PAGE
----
Whether you’ve got search engine optimization (SEO) in mind in the planning phase or in retrospect, it’s never a bad time to consider the options at your disposal to help your content reach more viewers through search.
SEO in its entirety is often regarded as a rather enigmatic discipline, bound by loose rules, mixed signals, and a lack of clarity offered by our Google overlords. However, through rigorous testing and experimenting, the SEO community has made great progress in identifying actions you can take to improve your content’s chances of appearing more prominently in search engine result pages (SERPs).
At the risk of stating the obvious, given the title of this blog post, our aim is to provide a high-level overview of a page’s header tags, the role they play in SEO, and what you can do to optimize them. This article will be broken down into the following sections:
• Looking at Things from a Search Engine’s Perspective
• What Role do Header Tags Play?
• Header Tag Best Practices
• Organize your Content with Header Hierarchy
• Use a Single H1 Tag Per Page
• Include Keywords in Your Headers
• Write for Featured Snippets
• Bloom’s Free Template to Help You
Looking at Things from a Search Engine’s Perspective
In Bloom’s SEO department, my colleagues and I have often found success in communicating esoteric SEO concepts to our clients by breaking down Google’s underlying motivations. Ask yourself “what does Google want?”, and “what actions might they take in that pursuit?”
These questions can get you a long way from the starting blocks in the race to page 1 of the SERPs.
One such example of a Google motivation breakdown is that which we employ to explain why user-experience is paramount to SEO. So much so that there’s been a slow movement to rebrand SEO as SXO; the X to emphasize the importance of the experience. That being said, for now, we’ll stick with SEO for, well, SEO purposes.
The aforementioned example is a sequence of logic which goes like this:
- Google likes revenue
- Advertisers provide that revenue
- Advertisers choose Google ads because the user-base is active and plentiful
- Users are active and plentiful because Google provides good results
- Results are good when they provide the right information, packaged in a good experience.
- By the transitive property, Google’s utmost priority for sustained revenue growth is twofold: the right information and good user experience.
To bring things back to the topic at hand, header tags are one of the strongest indicators of a page’s contents (the right information), and also help to organize text and improve its readability (a good user experience). If used correctly, headers can be a powerful addition to your tool belt to help you satisfy two of Google’s most important motivation-based ranking criteria.
What Role do Header Tags Play?
We’re likely the last generation for whom it actually remains productive to use the “print media” analogy to offer clarity as to the role that headers play in text, given that the vast majority of text-media consumption has taken place online for over a decade. Kind of like trying to explain a smartphone to a millennial by likening it to a telegraph.
Tangents aside (you didn’t come here to read analogies for analogies), you can think about headers on your webpage like headers in a newspaper.
Readers are impatient, they have lawns to mow and kids to drive to soccer practice, typical Saturday morning stuff. They’re scanning the paper for eye-catching phrases to get a sense of the value they’re likely to derive from the time it’ll take to read your content, and nothing catches the eye like headers (safe for maybe images, but I’ll leave those for another time).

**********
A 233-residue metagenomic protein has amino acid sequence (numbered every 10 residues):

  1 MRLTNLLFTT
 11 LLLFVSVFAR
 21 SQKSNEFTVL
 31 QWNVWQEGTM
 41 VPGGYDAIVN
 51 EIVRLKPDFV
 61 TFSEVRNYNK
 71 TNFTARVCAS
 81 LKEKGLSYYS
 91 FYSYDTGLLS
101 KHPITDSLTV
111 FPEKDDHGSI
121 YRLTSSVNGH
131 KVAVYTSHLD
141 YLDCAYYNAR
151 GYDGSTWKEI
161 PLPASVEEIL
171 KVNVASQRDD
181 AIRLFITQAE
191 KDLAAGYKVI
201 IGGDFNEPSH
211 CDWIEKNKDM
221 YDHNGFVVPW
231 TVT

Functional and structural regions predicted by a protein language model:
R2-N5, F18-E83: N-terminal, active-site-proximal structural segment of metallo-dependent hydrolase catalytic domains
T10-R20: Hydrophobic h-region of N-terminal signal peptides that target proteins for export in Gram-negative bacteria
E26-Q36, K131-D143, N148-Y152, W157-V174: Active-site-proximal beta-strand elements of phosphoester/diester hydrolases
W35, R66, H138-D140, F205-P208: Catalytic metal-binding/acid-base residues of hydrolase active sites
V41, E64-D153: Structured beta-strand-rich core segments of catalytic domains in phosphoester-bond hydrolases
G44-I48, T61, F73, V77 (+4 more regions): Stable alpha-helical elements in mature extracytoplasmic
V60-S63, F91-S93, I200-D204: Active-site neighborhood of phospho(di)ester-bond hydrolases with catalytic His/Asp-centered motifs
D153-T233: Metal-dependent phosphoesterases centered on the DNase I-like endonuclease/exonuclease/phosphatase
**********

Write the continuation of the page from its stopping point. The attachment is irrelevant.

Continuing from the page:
The majority of readers are, and always will be, lazy; looking for the most bang for their buck. In this case, buck is time, and bang is meaningful insight.
You can use your headers to help users optimize this tradeoff by making sure the headers are clearly representative of their respective section’s contents. They should also be used frequently enough to improve the chances of bringing something of interest to the reader’s attention, but not so frequently that they lose value due to their abundance (when everything is big and bold, nothing is).
Header Tag SEO Best Practices
Alright, the part you’ve all been waiting for: Let’s break down some SEO best practices for header tags. These, like many other supposed ranking factors, have not been directly confirmed by Google, but are instead held in high regard due to the SEO community’s testing and experimentation over the past decade or so.
Organize your Content with Header Hierarchy
Header tags come in 6 different shapes and sizes: h1, h2, h3, h4, h5, and, you guessed it, h6. In descending order of importance, this hierarchy of header tags is at your disposal to summarize, or premise the contents of your page in increasing degrees of topic granularity.
Think of these headers as folders on your computer desktop:
- Parent folder (h1): Images
- Child folder 1 (h2): 2018
- Child folder 2 (h2): 2019
- Grandchild folder A (h3): Summer
- Grandchild folder B (h3): Winter
- Great grandchild folder (h4): New Years Party
There is a very clear hierarchy in place here. Ideas, sub-ideas, and sub-sub-ideas that help someone navigate your files intuitively.
The reason why content often deviates from this model is that users don’t see which header tags are being used, so web editors can get careless without obvious consequences. Readers can depend on their common sense and ability to interpret visual cues to inform them as to what content belongs to which section, which content is important, and which is less so.
Search engine bots are not so lucky as to have a common-sense fallback. They see the green code waterfall, not agent Smith at the end of a hallway. This means content that may look okay to you and me could be sending all sorts of unintentional priority signals to search engines through improper HTML coding, which could ultimately damage your content’s ability to rank for its target keyword.
As a final note for this section, feel free to analyze the source code of this blog page. Inspect our headers to see how we’ve broken down the sections of this article.
Use a Single H1 Tag Per Page
Using the last section as a launchpad, we now know that the H1 is the highest priority header tag, and the least granular in its description of a page’s content. Google will use your H1 to formulate an approximate understanding of the overall topic your page is discussing.
To understand why using a single H1 is considered best practice, it may be helpful to imagine a scenario where in which you choose to use multiple H1s, and the implications that decision has for a search engine bot’s perception of your content.
Suppose you are writing an article about “superfoods”, or foods that are abnormally rich in nutrients.